As the writer meets different people – baul singers, avadhuts, naga sadhus, widows, wastrels, devotees, seekers of all kinds – we see the continuous flux of movement happening around him, the sifting and the sorting in his mind reminiscent too easily of the proverbial churning itself. In every interaction, we get a sense of the individual within the universal and vice versa. This thread wraps itself around the length of the narrative, drawing attention, sometimes too overtly, at others at a slant, to the realization that we are but specks in a limitless cosmos. And yet, almost no one who journeys in search of the nectar of God’s benediction is able to discard the soiled robes of prejudice and bias, of racist and class-conscious behavior, of chauvinism and superciliousness. None of that can be washed away by the water that draws thousands of people for the expiation of their sins and sorrows. And yet, in the end, it is the human being that triumphs over all odds, faith intact, ready to embrace whatever befalls.
The narrator’s “urban mind” of a “trained reformist” is thus overwhelmed, again and again, by the simple and simplistic emotions of many of the pilgrims who crowd the river banks in search of the nectar that the Kumbh promises, the salvation that a dip in the Sangam will bring about. Skepticism falls by the wayside, crumbling into the sand, to be replaced repeatedly by faith in humanity, in its capacity for goodness, for the simple joy in having faith.
“I remembered Rabindranath Tagore’s message on his last birth anniversary,” he writes. “He said, ‘It is a sin to lose faith in humanity.’” (pg. 136).
The spirituality he slowly begins to comprehend is full of the mysticism and the mystery one associates with Hinduism in its diverse forms and practices, the shadows more eloquent than what is evident in the light of ‘knowing’.
The writing is often gripping in its description of moments and of people, the writer’s engagement with the experiential moment as intense as the moment of writing through recollection. The translation, so many decades after the book was written in Bengali, reconnects us with a past of which we have no recollection. It shows us a nascent nation, still not familiar with the challenges of the future, of the fundamental practice of religion that would one day disrupt national life and discourse. Seen in this light, the naivete with which the author comments on certain phenomena, is a welcome breather that reminds us of a less vitiated atmosphere but one that nevertheless holds in its cusp the possibility of hatred spilling over, albeit six decades into the future.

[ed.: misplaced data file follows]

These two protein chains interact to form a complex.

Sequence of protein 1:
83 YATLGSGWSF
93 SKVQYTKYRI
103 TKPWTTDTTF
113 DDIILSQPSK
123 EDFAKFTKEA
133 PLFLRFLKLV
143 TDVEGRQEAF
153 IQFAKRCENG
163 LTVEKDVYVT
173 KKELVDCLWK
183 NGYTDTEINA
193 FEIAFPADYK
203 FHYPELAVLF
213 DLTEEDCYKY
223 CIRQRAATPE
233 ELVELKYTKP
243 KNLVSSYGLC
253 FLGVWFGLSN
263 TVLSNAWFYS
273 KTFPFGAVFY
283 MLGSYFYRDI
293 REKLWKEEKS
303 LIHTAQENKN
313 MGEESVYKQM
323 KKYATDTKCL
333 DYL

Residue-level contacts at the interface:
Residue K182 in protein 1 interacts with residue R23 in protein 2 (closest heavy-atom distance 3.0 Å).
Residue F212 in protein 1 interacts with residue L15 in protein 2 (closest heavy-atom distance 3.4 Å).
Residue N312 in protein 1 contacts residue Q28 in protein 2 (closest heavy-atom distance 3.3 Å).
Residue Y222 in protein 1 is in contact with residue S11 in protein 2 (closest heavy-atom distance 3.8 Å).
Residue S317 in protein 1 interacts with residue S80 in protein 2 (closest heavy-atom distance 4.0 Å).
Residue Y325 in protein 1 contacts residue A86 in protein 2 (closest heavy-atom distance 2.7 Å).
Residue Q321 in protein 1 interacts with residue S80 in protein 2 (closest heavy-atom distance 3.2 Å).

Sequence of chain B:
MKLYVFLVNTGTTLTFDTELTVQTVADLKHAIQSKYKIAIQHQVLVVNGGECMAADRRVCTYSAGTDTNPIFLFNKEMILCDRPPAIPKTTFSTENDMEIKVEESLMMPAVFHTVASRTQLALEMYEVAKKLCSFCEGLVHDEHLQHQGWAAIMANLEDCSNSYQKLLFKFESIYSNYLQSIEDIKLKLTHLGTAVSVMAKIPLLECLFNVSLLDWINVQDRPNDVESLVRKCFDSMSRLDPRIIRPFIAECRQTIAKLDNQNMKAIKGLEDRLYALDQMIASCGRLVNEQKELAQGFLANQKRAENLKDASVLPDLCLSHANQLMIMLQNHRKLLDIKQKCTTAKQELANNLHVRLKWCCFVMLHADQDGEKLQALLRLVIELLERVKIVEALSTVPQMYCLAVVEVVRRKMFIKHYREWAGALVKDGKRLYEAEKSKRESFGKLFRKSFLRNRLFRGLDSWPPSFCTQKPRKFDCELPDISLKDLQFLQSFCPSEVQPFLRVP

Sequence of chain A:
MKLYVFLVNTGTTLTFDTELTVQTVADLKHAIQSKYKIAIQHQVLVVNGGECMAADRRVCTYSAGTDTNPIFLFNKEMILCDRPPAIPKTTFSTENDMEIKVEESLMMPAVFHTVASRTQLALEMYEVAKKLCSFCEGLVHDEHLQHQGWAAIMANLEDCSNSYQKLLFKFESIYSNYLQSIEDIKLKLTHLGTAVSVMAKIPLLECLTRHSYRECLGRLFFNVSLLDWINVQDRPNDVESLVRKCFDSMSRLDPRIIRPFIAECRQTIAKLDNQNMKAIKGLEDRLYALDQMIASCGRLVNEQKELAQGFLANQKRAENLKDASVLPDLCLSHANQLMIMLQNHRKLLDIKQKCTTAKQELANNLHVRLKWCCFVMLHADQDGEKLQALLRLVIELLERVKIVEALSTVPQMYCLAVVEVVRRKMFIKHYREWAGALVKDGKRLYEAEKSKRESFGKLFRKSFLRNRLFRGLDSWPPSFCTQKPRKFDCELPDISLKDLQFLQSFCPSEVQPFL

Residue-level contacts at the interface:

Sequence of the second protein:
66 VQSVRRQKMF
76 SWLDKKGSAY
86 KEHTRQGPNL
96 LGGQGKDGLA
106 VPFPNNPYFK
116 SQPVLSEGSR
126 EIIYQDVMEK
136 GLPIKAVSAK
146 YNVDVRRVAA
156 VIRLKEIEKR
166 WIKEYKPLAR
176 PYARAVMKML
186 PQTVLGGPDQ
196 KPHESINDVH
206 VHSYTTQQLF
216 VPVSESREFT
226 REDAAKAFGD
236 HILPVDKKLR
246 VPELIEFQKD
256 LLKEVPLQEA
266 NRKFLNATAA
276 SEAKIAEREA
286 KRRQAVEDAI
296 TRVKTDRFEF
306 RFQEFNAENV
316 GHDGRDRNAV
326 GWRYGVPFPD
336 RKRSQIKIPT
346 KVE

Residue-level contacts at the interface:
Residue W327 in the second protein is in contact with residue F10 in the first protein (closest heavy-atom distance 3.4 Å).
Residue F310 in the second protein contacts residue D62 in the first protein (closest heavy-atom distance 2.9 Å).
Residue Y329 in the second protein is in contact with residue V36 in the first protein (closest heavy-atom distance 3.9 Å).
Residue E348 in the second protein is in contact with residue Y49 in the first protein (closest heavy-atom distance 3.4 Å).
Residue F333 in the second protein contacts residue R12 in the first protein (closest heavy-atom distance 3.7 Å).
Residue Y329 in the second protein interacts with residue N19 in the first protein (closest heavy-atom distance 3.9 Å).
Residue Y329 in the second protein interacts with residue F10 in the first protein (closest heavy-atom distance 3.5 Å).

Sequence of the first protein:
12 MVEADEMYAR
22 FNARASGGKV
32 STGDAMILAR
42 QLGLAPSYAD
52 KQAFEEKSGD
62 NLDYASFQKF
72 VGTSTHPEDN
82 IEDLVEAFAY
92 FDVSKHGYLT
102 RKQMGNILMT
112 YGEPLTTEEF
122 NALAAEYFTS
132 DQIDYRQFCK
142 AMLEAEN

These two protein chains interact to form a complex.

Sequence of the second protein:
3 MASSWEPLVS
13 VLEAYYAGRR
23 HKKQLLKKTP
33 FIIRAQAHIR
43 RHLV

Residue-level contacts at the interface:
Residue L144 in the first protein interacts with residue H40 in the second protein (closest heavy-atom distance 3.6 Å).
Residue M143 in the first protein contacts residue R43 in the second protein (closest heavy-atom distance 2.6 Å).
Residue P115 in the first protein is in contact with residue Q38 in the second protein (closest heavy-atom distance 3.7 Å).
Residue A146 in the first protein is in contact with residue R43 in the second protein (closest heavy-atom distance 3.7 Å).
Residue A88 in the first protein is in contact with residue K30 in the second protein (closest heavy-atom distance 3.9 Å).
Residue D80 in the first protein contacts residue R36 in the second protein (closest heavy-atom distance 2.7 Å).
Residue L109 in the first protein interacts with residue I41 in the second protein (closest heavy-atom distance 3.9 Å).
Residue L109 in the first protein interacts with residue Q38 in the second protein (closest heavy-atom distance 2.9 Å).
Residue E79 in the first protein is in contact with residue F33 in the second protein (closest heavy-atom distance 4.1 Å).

The constant recall of Bengal and scenes from there begin to jar upon the modern reader brought up in a more globalized world. The constant comparisons appear as both spiritual limitation as well as a linguistic, cultural resistance. However, on pilgrimage thousands of miles away from home, at a time when communication was not advanced, this would have had an emotional recall or connect difficult to ignore then and to imagine now, when life is an endless string of social media pictures and posts. Reading an old text in the context of contemporary flux is an interesting experiment for the reader, especially at a time when old texts are sought to be revised to meet modern tastes. If all texts are to be thus rendered, or if all texts are to be judged according to modern paradigms, what happens to the archival potential of past literature?
Kalkut’s engagement with the Kumbh at Sangam embodies the spirit of search, of seeking, whether as an observer or as a seeker of a path, of a drop of nectar, or of a guru. Each of these takes on various forms, degrees of involvement and of intensity, of acceptance and rejection. But each interaction, each instance of discovery, of learning, serves as the guru, the thing or person that shows the way.
I stopped near the water. A hundred faces came flocking around before me. They all got submerged in the procession of the lakhs of faces in the Kumbh-mela. I had met so many gurus here – on the road, in the stretch of sand, in cottages, slums, buildings, at home and the world. I bowed before these numerous gurus.
The travelogue follows a simple narrative arc. It begins with the start of a journey, the sense of not knowing what one is going to experience; it peaks with a heightened sense of the religious environment in which the narrator finds himself, the coming into being and quickening of all the senses, and the dawning of a semblance of spiritual understanding; and then the slow-burn winding down, the quietening of the senses, the spirit of return but with the mind awake to all that has been and all that might be.
This wakening and mindfulness hold the narrative together, for writing a travelogue is writing through remembrance rather than in the throes of the experiential moment. This learning twice over, once at the moment and then again in retrospect, in its dwelled-upon-in-solitude way, weaves itself into the preface of the book:
I have not seen anything more strange than a human being. I have seen the infinite beauty among this strange creation of God, though I used to think that I would find Him somewhere else beyond humanity.
And so, the traveler who returns is not the one who had set forth…